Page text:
Physical and Chemical Oceanography

Current Research Highlights

A harmful algal bloom (HAB) of unprecedented geographic scope, duration, and intensity occurred along the West Coast of North America in the summer of 2015. Ryan McCabe of JISAO was the lead author of a journal article on this event (McCabe et al., Geophysical Research Letters, 2016) that has gained a great deal of attention from the scientific community, fisheries managers, and health agencies. He and his co-authors showed how warm and nutrient-poor conditions provided a competitive advantage to a particular species that can produce the toxin, Pseudo-nitzchia australis. A sort of one-two punch in the winds resulted in a massive bloom followed by the transport of toxic cells onto the coast, including shellfish beds. While this HAB cannot be attributed to climate change, it does illustrate one of the emerging threats of global warming.

The fifth of in a series of West Coast ocean acidification (OA) research cruises was conducted in 2016 from the R/V Ronald H. Brown. The Ocean Climate Stations Project (OCS) collects climate quality air-sea interaction observations that can be used as reference time series for assessment studies and process studies. JISAO scientists comprised a major portion of a large team with diverse expertise and interests. There were 16 lines of stations from Vancouver Island south to Baja California at which water properties were measured and phytoplankton and zooplankton were collected with nets. The chemistry of the ocean is changing, and there is simply no substitute for this kind of effort to document exactly how it is changing and impacting the base of the marine food web.

Hydrothermal vents might be expected to be inhospitable places. In actuality, complex biological communities have evolved to take advantage of the chemical energy in the plumes of water emanating from these volcanic springs. David Butterfield of JISAO organized and served as chief scientist on an innovative research expedition to explore new hydrothermal vent fields in the Mariana Back-Arc in the western Pacific Ocean. The ship was the Falkor of the Schmidt Ocean Institute, and video and samples were captured from a series of dives with SuBastian, a new and highly capable remotely-operated vehicle (ROV). The cruise included extensive public outreach highlighted by the streaming of dramatic live video from SuBastian.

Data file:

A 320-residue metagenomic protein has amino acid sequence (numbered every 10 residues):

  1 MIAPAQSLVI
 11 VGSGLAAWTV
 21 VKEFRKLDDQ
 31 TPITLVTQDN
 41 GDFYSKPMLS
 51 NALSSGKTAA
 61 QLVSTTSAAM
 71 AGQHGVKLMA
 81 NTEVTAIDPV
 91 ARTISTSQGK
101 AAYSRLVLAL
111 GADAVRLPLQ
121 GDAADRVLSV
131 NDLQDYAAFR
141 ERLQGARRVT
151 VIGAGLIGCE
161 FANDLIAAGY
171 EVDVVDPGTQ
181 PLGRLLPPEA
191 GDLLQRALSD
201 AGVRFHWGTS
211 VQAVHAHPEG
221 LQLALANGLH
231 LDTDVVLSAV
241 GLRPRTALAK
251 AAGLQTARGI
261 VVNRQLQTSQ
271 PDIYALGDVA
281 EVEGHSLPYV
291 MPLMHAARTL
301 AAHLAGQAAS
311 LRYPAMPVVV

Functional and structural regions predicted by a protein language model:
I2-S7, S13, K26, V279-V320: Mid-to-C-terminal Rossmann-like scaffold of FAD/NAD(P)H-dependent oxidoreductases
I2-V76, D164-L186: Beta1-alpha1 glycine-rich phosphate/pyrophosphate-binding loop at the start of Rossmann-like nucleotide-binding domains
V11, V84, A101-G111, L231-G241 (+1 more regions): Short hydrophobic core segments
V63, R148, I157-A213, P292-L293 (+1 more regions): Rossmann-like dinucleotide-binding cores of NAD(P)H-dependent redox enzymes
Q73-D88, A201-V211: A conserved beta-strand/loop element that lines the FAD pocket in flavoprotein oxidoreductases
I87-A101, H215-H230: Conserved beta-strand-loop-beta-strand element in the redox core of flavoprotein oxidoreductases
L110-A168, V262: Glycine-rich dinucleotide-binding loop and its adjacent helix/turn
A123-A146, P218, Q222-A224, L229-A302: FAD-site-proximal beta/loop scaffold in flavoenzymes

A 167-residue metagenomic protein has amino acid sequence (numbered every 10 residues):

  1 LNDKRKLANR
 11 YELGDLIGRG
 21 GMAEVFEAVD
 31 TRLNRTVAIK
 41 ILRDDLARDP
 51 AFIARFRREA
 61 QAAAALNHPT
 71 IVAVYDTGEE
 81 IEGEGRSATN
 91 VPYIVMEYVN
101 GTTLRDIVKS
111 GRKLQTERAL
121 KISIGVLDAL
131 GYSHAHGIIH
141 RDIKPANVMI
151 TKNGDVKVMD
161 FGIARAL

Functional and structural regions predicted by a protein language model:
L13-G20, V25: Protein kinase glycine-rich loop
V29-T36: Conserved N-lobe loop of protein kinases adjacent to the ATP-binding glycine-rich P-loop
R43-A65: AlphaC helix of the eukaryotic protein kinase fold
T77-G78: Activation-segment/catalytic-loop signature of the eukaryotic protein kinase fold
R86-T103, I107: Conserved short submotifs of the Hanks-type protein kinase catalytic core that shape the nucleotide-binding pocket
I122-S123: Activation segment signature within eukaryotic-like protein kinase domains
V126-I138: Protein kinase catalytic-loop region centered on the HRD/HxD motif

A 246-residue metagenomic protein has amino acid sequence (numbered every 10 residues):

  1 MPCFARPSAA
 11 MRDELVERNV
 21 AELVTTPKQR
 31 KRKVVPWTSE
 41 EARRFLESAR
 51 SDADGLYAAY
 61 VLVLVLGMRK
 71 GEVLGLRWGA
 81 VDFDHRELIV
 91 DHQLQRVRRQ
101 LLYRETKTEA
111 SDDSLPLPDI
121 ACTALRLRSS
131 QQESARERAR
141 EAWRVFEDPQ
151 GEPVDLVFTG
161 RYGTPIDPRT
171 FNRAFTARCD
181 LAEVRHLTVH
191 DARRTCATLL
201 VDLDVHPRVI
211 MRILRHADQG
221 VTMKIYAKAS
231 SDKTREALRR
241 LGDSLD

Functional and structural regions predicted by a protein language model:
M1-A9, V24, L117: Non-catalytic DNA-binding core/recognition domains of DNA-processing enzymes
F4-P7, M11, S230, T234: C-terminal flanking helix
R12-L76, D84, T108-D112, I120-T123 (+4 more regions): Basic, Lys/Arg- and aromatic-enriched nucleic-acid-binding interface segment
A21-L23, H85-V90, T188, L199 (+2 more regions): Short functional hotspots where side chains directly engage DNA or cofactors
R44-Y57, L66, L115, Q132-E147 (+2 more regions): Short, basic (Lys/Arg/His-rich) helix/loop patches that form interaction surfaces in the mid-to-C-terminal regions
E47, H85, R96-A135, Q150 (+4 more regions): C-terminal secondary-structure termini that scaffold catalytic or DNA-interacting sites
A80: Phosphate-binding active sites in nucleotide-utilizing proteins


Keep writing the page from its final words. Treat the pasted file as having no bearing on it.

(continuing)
A so-called “megaquake” on the Cascadia Subduction Zone offshore of the Pacific Northwest is inevitable. When it happens, a large tsunami will shortly thereafter deliver walls of water to places such as the Long Beach Peninsula of Washington State. Since there would be insufficient time to get from some low-lying areas to high enough ground, an alternative strategy is to construct some buildings such as schools and hospitals that would serve as refuges from a tsunami. JISAO scientists with the NOAA Center for Tsunami Research (NCTR) partnered with a committee of the American Society of Civil Engineers (ASCE) to address this problem. A large number of high-resolution simulations of tsunamis that could occur along the Pacific Coast were carried out by NCTR; the results showed that surges ranging from 16 to as much as 100 feet high are possible at particular locations. The modeled wave heights and current velocities were used by the ASCE to develop design standards for structures that could withstand tsunamis of these magnitudes.

Types of Research

  1. Chemical tracers of ocean circulation
  2. Sea floor observations
  3. Coastal ocean observations
  4. J-SCOPE
  5. Innovative observations in the Arctic and north Pacific
  6. Ocean acidification
  7. Tsunami observation, modeling, and forecasting

Affiliated Programs

  1. Earth-Ocean Interactions Program
  2. NOAA Center for Tsunami Research
  3. Global Tropical Moored Buoy Array
  4. Ocean Climate Stations
  5. J-SCOPE

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